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College football: Life in the fast(er) lane

Published: Saturday, Sept. 21, 2013 12:24 a.m. CST

The term “basketball on grass” gets thrown around an awful lot these days. As I watched the Oregon Ducks blast the Tennessee Volunteers this past weekend, I realized that doesn’t even really begin to describe what some of these up-tempo offenses really are.

After a slow start, the Ducks scored touchdowns on five straight possessions to end the first half. Each one of the drives – including the 92-yard one – took fewer than 2 minutes, and chewed up huge chunks of yards both on the ground and through the air.

A lot of teams are trying to run the “fast break” offense, but none are as fluent or fluid in it as Oregon. Chip Kelly bred a monster before leaving Eugene for the Philadelphia Eagles, and it’s barely missed a beat in 3 weeks this fall.

See, it’s not really basketball on turf at Autzen Stadium … because there’s no real back-and-forth. The fast-flowing style really only goes one way – and that’s whichever end zone the Ducks are driving to.

If it is basketball, it’s the breakneck pace one would see in a pickup game on the playground, instead of a carefully choreographed half-court motion offense. There’s the impression that everybody is out there scrambling around all willy-nilly, doing whatever they think will get them open and hoping quarterback Marcus Mariota will throw the ball their way.

In that sense, I’d say it’s more like playground football than basketball. I remember back in elementary school, heading onto the big patch of grass behind Helen Lemme School and having one quarterback, umpteen receivers and a defense consisting of the old 10-Mississippi rushers and kids chasing behind the receivers.

But I liken Oregon’s style of offense more to track than anything else. It’s like watching prelims for sprint races, except they’ve got football pads on and a defense to weave through. It’s all about speed, not only of the individual players, but how fast they can get back up to the line of scrimmage (or starting line) and run another play.

Play-by-play broadcaster Mike Patrick called this “warp speed,” and asked color analyst Ed Cunningham about the physical effects on the opposing defense.

But Cunningham – who I will forever remember from Iowa’a last-second miracle win against LSU in the Capital One Bowl following the 2004 season – made an observation that caught my attention.

Instead of prattling on like all the other talking heads about how tired and winded the Tennessee defense must be getting, he wondered aloud what the emotional and mental effects of Oregon’s offense were.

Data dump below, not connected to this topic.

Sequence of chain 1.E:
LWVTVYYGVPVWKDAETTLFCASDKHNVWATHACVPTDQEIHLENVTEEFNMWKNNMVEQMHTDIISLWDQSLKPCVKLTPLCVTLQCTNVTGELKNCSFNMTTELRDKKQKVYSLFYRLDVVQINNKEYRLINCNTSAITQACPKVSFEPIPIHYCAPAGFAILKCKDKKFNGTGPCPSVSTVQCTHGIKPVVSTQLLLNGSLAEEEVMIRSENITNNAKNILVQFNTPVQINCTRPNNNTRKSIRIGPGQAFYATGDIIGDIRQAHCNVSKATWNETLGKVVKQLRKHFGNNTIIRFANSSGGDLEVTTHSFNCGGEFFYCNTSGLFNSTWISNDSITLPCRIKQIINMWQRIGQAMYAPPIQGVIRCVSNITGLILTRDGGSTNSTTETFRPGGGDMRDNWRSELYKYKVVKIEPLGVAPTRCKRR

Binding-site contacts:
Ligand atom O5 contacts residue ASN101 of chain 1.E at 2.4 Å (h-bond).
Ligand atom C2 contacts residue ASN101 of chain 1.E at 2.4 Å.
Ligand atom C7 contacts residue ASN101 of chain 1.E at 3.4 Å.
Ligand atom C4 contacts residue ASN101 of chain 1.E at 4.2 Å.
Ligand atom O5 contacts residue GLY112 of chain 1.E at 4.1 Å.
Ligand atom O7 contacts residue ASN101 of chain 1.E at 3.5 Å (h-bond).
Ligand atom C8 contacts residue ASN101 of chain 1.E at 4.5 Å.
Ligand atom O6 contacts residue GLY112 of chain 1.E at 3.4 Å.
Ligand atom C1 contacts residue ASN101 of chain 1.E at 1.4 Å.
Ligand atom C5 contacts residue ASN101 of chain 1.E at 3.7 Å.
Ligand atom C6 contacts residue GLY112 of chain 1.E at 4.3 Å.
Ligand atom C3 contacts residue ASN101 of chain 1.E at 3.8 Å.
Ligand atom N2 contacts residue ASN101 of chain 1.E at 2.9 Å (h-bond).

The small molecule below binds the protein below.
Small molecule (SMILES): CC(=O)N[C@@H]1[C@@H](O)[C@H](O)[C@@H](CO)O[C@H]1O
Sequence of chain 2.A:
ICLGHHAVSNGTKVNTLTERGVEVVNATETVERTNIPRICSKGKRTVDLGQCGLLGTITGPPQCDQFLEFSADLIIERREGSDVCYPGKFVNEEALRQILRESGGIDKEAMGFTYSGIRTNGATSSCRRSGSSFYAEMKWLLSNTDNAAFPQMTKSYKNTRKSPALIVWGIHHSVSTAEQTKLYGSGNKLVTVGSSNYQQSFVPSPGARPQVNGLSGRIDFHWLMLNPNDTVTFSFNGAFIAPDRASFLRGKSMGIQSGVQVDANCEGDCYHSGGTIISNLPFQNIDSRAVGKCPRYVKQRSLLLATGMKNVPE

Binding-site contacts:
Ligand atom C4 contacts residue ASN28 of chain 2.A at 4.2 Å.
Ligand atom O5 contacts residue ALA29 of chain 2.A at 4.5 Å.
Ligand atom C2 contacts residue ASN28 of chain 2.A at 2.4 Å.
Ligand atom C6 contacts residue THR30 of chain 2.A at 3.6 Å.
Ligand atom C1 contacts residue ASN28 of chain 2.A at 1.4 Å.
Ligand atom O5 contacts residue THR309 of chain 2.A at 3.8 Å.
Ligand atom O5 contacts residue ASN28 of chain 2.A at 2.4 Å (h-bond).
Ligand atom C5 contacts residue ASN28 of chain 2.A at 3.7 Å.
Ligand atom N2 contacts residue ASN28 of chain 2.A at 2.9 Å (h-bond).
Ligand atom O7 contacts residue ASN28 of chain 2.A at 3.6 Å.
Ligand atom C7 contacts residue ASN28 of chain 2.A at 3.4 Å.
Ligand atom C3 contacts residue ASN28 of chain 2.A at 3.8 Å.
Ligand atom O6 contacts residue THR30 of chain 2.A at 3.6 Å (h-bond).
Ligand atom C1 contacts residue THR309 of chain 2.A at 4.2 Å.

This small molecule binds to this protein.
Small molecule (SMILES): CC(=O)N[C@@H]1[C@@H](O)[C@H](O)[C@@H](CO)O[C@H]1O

See, keeping up with the athletic, speedy Ducks physically is a tall task, but every major college football program has guys who can run and tackle.

But what I really started paying attention to was the Vols’ body language. The more points they gave up, the harder it was for them to match the intensity of the Ducks and their cranked-up fans. The faster Oregon went, the more and more Tennessee’s defense could be seen struggling to get to the right spots and read what was coming at them next.

If the hurry-up offense was originally installed to wear teams out physically, it seems Kelly and his protégés at Oregon have taken the next step. The Ducks have amassed enough sheer speed and talent to hurry up the hurry-up, thus making it a war of attrition mentally as well as physically.

I don’t know how this current trend of spread-’em-out, speed-it-up video-game style will play out, but I don’t see it stalling anytime soon. Until then, just have a little sympathy for the defenses on both sidelines, as scores climb ever higher.

As for me, I’ll enjoy watching from my couch … and reminiscing about the good old days back on the playground.

Tennessee at No. 19 Florida

When: 2:30 p.m. Saturday

Where: Ben Hill Griffin Stadium, Gainesville

TV: CBS Line: Florida by 17

What’s up: The Gators’ offense has been somewhat unimpressive, but the Volunteers have struggled on both sides of the ball. Whichever team makes more big plays – on either side of the ball – wins this one.

My pick: Florida 31-17

Michigan St. at No. 22 Notre Dame

When: 2:30 p.m. Saturday

Where: Notre Dame Stadium, South Bend

TV: NBC Line: Notre Dame by 7

What’s up: The Spartans finally got their offense going last week, but it was against an inferior opponent. Tommy Rees has shown he can handle this Irish offense, and the defense is hungry to prove it hasn’t lost as big a step as people think from a year ago.

My pick: Notre Dame 24-10

Purdue at No. 24 Wisconsin

When: 2:30 p.m. Saturday

Where: Camp Randall Stadium, Madison

TV: ABC Line: Wisconsin by 24

What’s up: The Badgers are breathing fire after last week’s bizarre finish cost them a potential win at Arizona State. The Boilermakers are eager to show their success against Notre Dame was no fluke.

My pick: Wisconsin 38-14

Auburn at No. 6 LSU

When: 6:45 p.m. Saturday

Where: Tiger Stadium, Baton Rouge

TV: ESPN Line: LSU by 17˝

What’s up: The annual meeting of the Tigers is usually a hard-fought battle, and this year should no different, despite the programs seemingly going in different directions … but LSU is nearly impossible to beat in Death Valley at night.

My pick: LSU 27-14

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